(Library of Congress)
Bob and Brooke read from a few of your letters and comments.
Oh, great! Brian Williams reports that a peacock that escaped from the Central Park Zoo (thank Frederick Law Olmstead!) has now Tweeted that NBC is using his image without permission.
Congratulations to Mr./Ms. Karagozian for getting another mention of New Haven on air on your show. Since Mom is no longer with us to be impressed, not getting quoted has no sting. Besides, I now receive much positive reinforcement from Washington Journal where even today, while referring to other comments on their new Facebook page, host Greta flashed a shot of the page, twice, clearly headed by “Like - Chris Gray” about their coverage of Rep. Giffords’ return to the floor.
That also reminds me that over a decade ago I submitted a resume to Monster.com in a search for work and never heard anything more from them. Perhaps a few of the inquiries offering get rich quick schemes I later received were generated, maybe a few jobs out of state, nothing that really grabbed me. One day years later I did notice that they liked my resume as I submitted enough to use it in a television ad. I turned to Mom and pointed it out to her though her near 90-yeart old eyes couldn’t really confirm my vision. Neither did Monster.com when I inquired. I imagine that I agreed to the use of the resume in promos by submitting it. Who would think top copyright a resume, anyway?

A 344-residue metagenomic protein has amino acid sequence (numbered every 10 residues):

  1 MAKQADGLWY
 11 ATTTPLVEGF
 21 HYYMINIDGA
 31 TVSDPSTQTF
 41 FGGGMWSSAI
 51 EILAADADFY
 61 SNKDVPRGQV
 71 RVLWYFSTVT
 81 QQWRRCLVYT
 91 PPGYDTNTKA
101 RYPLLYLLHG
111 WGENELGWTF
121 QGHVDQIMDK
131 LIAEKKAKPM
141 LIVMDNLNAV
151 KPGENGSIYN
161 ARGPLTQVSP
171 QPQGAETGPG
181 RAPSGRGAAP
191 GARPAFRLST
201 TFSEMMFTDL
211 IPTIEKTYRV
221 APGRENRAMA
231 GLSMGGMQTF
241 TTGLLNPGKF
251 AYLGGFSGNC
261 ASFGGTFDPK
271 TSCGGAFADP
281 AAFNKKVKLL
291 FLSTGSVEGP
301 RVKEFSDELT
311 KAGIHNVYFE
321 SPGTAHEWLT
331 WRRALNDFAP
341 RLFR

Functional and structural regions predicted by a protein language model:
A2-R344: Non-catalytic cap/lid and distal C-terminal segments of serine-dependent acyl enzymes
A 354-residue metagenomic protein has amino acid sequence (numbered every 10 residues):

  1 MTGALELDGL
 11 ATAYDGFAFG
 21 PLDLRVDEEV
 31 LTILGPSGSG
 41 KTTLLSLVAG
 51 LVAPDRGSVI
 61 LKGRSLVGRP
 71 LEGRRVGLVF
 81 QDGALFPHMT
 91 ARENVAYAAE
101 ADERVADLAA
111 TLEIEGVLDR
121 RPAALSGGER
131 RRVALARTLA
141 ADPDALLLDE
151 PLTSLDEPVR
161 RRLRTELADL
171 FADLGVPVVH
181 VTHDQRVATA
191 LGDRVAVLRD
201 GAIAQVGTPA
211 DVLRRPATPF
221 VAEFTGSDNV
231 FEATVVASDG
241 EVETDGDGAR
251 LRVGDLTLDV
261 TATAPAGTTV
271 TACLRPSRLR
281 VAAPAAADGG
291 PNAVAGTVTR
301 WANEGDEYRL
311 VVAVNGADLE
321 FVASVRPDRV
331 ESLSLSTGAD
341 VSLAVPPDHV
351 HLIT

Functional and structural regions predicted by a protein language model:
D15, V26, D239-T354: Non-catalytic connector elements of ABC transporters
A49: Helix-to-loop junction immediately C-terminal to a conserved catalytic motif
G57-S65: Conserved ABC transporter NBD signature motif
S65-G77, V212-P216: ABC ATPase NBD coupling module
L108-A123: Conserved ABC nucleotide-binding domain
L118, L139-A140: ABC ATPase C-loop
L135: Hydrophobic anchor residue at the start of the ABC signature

Work for Hire. How about some fact checking from a show dedicated to it!The woman from LA has it all wrong. Work for Hire is only an issue if you are a full time employee who is provided 'all' the means of production of the created work. You are in the media and this is photojournalism 101 (actually com law 303 at Newhouse.) Freelancers and even anyone working on a long term contract which provides only a portion of their income do not create 'work for hire'. You really should tell people this, correct the mistake, because only in NY and Chicago (mostly advertising) does anyone understand this (even here it is pulling teeth). Everywhere else employers seem to believe that just because they hired you to take some pictures, or write some copy for them, then that work is their possession, that they own the copyright. NO! Typically, if you are hired to do a job, part of the contract includes licensing and or copyright transfers as part of the contract to hire. This is negotiable, hence the whole Stock Photography market which was built on the out-takes of commercial work.
Please, educate both creators, and those that purchase creative works about this.
Oh, and don't go to Wikipedia, Work for Hire, for clarification unless you want my slant on it because I just 'updated' the first section to clarify this issue. Do go to Wikipedia if you want more nuance than above.
"...where relevant, your species."A little anthropocentric, no? Surely it is or it isn't.
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